So I’m finally getting around to getting some of my photos from our trip to Australia up and realizing I have a lot of them…. Over 3,000 actually, but as it was a three week trip, I guess that’s not too bad really. At any rate, I’m going to begin with our first stop on the journey: a three night excursion in Sydney.
Because I am asked all the time about my profile picture, I thought I’d take some time today to tell you the story of how that photo came to exist.
This photo was taken in summer of 2009. At the time I worked and volunteered for an AZA-accredited institution, working in the education department and volunteering (through the city) to assist with animal care. I volunteered in the section that included large carnivores, and in 2009, four lion cubs were born; this is one of them. He was the largest of the cubs, which included three males and one female, and it took a whole group of us to get them through their weekly veterinary assessments, especially when they got big enough to run around the room.
These lion cubs are now 4 years old and at other institutions as part of the SSP– Species Survival Program. Many zoo animals are part of the program, which includes extensive genetic documentation and husbandry information, all for the sake of maintaining a genetically healthy and diverse captive population with the intention of one day returning these species to the wild. The goal is to have 95% diversity, which means any given individual can only be related to 5% of the total captive population. This is why big cat births like this are so rare: they are managed so as to not be over-populated in captivity, and to keep diversity high. A more genetically diverse population is better equipped to survive diseases and less likely to have birth defects.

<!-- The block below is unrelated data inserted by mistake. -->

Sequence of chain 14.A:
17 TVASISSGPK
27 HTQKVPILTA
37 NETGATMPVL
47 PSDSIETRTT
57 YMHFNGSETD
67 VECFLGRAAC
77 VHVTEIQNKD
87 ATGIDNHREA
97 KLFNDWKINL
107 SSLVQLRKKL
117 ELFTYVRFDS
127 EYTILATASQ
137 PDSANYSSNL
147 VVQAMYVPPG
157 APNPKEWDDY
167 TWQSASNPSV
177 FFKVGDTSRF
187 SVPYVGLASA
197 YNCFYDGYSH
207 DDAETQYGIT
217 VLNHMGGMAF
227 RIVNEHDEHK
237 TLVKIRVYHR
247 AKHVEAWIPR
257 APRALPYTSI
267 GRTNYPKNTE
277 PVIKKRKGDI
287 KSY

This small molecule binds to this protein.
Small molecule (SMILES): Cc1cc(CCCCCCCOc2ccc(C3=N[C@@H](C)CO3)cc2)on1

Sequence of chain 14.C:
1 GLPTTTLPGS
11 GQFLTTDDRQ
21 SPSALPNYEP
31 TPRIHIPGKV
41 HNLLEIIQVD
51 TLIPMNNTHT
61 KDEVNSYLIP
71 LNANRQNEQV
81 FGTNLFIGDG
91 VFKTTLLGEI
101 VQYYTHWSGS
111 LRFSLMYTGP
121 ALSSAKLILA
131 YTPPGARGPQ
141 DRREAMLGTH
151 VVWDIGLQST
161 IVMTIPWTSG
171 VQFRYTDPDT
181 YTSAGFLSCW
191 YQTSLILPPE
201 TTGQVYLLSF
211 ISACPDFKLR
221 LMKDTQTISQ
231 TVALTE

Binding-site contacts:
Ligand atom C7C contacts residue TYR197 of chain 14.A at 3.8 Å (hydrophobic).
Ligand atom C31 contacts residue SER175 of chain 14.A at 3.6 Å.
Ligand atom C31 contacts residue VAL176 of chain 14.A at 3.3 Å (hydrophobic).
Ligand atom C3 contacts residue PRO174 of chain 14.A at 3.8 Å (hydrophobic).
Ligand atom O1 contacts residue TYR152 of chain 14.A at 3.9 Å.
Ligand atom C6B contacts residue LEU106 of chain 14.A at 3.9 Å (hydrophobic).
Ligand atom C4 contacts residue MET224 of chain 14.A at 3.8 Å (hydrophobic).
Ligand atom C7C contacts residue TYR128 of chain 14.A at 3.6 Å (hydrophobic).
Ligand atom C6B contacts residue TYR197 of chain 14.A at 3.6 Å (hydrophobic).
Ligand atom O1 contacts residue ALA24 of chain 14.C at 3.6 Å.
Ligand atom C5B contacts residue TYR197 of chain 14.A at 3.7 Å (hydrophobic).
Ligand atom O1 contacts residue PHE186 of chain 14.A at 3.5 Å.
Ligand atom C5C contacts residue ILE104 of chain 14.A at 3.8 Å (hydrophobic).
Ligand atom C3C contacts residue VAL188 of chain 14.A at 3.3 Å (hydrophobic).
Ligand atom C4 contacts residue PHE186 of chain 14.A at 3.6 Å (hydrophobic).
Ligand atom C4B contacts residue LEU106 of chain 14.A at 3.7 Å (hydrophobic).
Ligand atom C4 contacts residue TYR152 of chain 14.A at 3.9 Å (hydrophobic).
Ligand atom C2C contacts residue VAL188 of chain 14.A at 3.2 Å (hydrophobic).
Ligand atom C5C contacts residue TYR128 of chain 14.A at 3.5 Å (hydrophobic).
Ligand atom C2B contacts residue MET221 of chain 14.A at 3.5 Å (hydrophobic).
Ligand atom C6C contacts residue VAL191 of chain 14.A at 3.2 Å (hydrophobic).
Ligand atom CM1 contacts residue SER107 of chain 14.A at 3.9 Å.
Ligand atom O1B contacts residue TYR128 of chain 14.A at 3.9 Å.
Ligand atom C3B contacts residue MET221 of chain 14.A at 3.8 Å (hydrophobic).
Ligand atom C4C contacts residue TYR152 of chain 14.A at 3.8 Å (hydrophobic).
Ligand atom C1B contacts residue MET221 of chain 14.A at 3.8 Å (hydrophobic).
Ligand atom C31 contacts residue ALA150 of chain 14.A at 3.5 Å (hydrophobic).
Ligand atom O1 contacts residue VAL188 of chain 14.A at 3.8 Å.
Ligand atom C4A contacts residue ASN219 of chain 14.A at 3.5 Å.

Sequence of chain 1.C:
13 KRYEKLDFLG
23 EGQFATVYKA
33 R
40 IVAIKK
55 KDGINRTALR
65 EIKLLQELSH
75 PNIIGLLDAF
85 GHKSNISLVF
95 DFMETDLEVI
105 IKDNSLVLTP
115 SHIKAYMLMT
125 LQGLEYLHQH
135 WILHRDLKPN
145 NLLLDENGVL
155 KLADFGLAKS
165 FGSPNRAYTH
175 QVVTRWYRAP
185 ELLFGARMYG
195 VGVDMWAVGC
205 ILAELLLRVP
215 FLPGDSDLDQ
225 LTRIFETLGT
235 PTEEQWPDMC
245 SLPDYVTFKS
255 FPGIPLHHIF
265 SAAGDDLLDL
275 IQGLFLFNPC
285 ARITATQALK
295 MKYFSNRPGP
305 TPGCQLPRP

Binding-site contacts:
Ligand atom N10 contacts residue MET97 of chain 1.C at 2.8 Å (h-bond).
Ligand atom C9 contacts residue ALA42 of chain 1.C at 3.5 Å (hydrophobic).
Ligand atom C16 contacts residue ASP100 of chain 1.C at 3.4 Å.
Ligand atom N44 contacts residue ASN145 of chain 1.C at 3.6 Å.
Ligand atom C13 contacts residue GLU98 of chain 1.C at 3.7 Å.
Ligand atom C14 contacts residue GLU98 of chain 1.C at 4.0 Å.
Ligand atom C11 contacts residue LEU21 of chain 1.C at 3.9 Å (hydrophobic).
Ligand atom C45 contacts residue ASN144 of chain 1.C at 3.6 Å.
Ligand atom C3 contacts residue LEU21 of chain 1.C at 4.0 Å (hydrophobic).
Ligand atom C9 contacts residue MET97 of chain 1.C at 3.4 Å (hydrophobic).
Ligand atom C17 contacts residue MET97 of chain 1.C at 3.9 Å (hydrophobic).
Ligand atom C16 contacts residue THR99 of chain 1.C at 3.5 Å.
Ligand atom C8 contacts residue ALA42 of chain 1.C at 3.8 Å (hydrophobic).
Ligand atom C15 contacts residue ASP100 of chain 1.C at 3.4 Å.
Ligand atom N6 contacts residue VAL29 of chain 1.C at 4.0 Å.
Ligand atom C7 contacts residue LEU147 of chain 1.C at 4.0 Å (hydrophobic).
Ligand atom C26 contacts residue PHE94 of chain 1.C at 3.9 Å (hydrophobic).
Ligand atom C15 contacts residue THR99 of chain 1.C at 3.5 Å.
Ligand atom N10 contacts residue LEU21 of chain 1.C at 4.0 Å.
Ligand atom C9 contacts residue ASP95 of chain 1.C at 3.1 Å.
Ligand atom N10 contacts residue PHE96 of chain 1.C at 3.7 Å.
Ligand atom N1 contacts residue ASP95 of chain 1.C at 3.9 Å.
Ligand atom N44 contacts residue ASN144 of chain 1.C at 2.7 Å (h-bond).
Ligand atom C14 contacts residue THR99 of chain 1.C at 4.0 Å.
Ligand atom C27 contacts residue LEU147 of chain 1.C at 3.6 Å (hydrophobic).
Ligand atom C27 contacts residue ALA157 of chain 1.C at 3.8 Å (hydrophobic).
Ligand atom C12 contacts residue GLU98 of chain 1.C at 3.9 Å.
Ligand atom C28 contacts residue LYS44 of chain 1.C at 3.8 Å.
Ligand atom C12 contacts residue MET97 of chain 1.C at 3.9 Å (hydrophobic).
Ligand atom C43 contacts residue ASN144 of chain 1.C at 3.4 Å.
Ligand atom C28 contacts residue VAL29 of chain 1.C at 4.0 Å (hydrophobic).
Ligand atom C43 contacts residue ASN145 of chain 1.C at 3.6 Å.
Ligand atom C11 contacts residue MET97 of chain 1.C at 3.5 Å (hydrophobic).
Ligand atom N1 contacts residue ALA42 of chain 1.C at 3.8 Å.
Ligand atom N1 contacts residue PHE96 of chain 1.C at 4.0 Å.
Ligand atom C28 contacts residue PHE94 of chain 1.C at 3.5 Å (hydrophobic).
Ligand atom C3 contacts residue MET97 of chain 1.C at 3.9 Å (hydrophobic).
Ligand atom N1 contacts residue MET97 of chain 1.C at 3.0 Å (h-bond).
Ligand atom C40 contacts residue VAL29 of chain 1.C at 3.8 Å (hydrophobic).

Important things to know about this specific situation: it happened under very strict supervision, and was for an extremely brief period of time. The cubs were separated from their mom for less than 30 minutes while she ate. Once the cubs reached about 3 months old, contact like this ceased, in part because they were getting too big to handle and in part because they were simply done with their “kitten” vaccines. The purpose of handling them was not only to help the veterinary exams go more smoothly, but also to help the cubs feel comfortable around humans, since they will spend their entire lives in captivity. Socialization reduces stress.
And that brings me to another important point. While I do have this photo posted, I do not encourage people to seek out photo opportunities with big cats or other wildlife. Paying for photos with cubs creates a market for breeding and exploiting big cats, and the cubs are the ones who suffer being taken from their mothers far too early (remember at 3 months they were too big to handle, but still not weaned) and often don’t survive. Even lions “raised” by people maintain all of their wild instincts, and should be respected as wild animals. My situation was in the course of work I was doing and not as part of a profit-making scheme.